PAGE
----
The opening of epidemiologist Shanna Swan’s new book sounds a bit like science fiction: We are half as fertile as our grandfathers were. And if the trend continues, we may very well reach a point where the human race is unable to reproduce itself.
In Count Down: How Our Modern World Is Threatening Sperm Counts, Altering Male and Female Reproductive Development, and Imperiling the Future of the Human Race, Swan’s take on the procreative capabilities of the modern man is clear-eyed and terrifying. The data tells some of the tale. Sperm concentration—the number of sperm per milliliter of semen—has dropped more than 50% among men in Western countries in just under 40 years.
“Some of what we’ve been thinking of as fiction, from stories such as The Handmaid’s Tale and Children of Men, is rapidly becoming reality,” Swan, Ph.D., writes in Count Down. “I felt and remain genuinely scared by these findings on a personal level.”
The question of human fertility, and sperm counts in particular, is one with which Swan is well versed. An environmental and reproductive epidemiologist at the Icahn School of Medicine at Mount Sinai in New York, Swan was one of the lead authors of a meta-analysis, published in 2017, that examined semen from 42,935 men over a 38-year period. It found that the average man in places like the U.S. had 99 million per milliliter sperm in 1973; by 2011, that number had dropped to 47.1 million per milliliter. (For comparison’s sake, the World Health Organization deems 15 million per milliliter the lowest sperm concentration compatible with fertility.) The work of Swan and her colleagues received widespread attention. GQ even gave it the feature treatment at the time.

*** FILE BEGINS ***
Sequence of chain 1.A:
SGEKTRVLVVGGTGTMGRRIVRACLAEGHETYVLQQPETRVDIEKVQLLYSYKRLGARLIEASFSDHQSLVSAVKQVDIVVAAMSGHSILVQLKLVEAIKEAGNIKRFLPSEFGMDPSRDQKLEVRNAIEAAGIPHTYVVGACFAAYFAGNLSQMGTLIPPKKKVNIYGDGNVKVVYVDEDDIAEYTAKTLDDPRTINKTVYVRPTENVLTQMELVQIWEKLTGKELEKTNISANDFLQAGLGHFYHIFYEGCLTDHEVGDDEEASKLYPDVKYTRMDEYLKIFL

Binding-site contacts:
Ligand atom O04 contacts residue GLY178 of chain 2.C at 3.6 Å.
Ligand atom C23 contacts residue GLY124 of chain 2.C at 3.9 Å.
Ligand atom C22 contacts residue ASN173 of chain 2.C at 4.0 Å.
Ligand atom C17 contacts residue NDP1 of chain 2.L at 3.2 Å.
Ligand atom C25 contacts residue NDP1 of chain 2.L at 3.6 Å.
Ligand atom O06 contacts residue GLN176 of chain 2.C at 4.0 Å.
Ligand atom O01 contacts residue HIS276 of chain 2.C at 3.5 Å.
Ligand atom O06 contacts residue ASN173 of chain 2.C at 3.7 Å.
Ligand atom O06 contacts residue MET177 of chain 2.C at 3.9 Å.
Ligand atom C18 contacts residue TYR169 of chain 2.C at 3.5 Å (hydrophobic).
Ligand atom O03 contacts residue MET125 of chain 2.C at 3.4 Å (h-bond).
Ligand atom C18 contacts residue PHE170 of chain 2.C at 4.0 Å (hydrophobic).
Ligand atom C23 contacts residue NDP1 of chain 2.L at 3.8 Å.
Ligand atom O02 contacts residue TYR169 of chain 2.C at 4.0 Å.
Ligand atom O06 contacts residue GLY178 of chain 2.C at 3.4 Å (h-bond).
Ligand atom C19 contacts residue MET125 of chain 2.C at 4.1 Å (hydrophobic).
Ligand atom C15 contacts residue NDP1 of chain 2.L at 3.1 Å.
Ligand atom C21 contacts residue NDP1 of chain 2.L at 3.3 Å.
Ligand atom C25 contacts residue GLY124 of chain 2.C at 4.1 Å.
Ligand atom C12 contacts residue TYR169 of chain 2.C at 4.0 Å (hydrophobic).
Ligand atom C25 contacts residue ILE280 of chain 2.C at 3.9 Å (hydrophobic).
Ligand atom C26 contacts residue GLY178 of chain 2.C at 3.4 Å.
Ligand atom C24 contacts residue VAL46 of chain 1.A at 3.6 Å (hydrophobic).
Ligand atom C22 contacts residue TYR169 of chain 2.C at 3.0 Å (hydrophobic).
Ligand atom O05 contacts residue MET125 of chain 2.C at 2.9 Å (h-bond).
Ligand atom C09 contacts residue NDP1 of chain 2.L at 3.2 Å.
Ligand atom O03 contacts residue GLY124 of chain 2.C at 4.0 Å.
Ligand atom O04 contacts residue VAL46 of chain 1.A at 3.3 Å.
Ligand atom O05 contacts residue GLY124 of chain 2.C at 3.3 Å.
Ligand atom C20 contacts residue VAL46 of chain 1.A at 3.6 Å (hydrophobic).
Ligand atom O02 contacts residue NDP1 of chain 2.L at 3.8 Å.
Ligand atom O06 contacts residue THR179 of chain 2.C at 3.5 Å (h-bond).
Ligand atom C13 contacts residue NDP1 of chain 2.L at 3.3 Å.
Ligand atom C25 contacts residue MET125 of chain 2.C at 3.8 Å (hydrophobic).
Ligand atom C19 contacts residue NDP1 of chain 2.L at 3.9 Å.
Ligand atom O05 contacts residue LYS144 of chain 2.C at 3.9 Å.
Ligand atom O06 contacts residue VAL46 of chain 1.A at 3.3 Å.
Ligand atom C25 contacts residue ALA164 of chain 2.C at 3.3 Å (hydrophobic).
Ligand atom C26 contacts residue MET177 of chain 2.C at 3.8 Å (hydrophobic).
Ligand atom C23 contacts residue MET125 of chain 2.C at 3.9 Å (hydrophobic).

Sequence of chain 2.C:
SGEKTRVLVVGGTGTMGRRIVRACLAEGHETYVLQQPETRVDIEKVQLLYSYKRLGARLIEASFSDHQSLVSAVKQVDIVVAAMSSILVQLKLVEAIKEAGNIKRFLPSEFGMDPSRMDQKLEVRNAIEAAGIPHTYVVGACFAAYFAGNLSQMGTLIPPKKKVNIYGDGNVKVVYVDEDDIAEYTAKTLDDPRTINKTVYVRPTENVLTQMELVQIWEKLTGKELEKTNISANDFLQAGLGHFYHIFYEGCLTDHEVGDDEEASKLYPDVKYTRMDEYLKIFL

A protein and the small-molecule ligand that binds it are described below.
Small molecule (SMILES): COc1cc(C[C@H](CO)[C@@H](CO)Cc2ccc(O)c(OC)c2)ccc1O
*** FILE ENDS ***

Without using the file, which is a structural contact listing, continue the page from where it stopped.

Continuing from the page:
Her new book is a continuation of these earlier efforts. The question now is what explains the decrease in sperm counts. Well, a lot of things: obesity, smoking, alcohol use, lack of exercise, even a daily sauna.
Yet the more insidious and worrying cause of these changes is likely an omnipresent class of chemicals called endocrine disruptors, which interfere with the body’s production of the hormones testosterone and estrogen. Plastics have made many wonderful things possible, but, as we wrote in 2018, “it turns out that many of the compounds used to make plastic soft and flexible (like phthalates) or to make them harder and stronger (like Bisphenol A, or BPA) are consummate endocrine disruptors.” Men with excess phthalates in their bodies, for instance, will produce less testosterone and, as a result, fewer sperm.
So what should we do? And, more specifically, what should men interested in having children one day do to keep their sperm in top health? GQ put those questions to Swan.
GQ: It’s maybe the hardest number to avoid in the book: Sperm counts in the West have dropped by 50 percent. I don’t mean to sound flippant, but should we be terrified? Are we doomed?
Shanna Swan: Doomed is kind of an emotional word. It’s not a scientific word, right? But let me tell you what I think. I think that sperm counts are really low in many places in the world, and people should be very concerned. Yes, I take it seriously. Am I panicking? No.
Why should we be concerned but not panicked?
The bottom line is that we can do things to improve our reproductive function. We wrote about one guy in the book. This man was having his sperm collected routinely at a sperm bank. He was one of their prime donors, and then suddenly he didn’t make the cut, and they said, “What’s up?” And he said, “Well, let’s see: I changed jobs; it’s more stressful. I have a new girlfriend, she smokes,” and so on. And so he went back and he cleaned up his act, and then after a couple of months, his sperm count returned.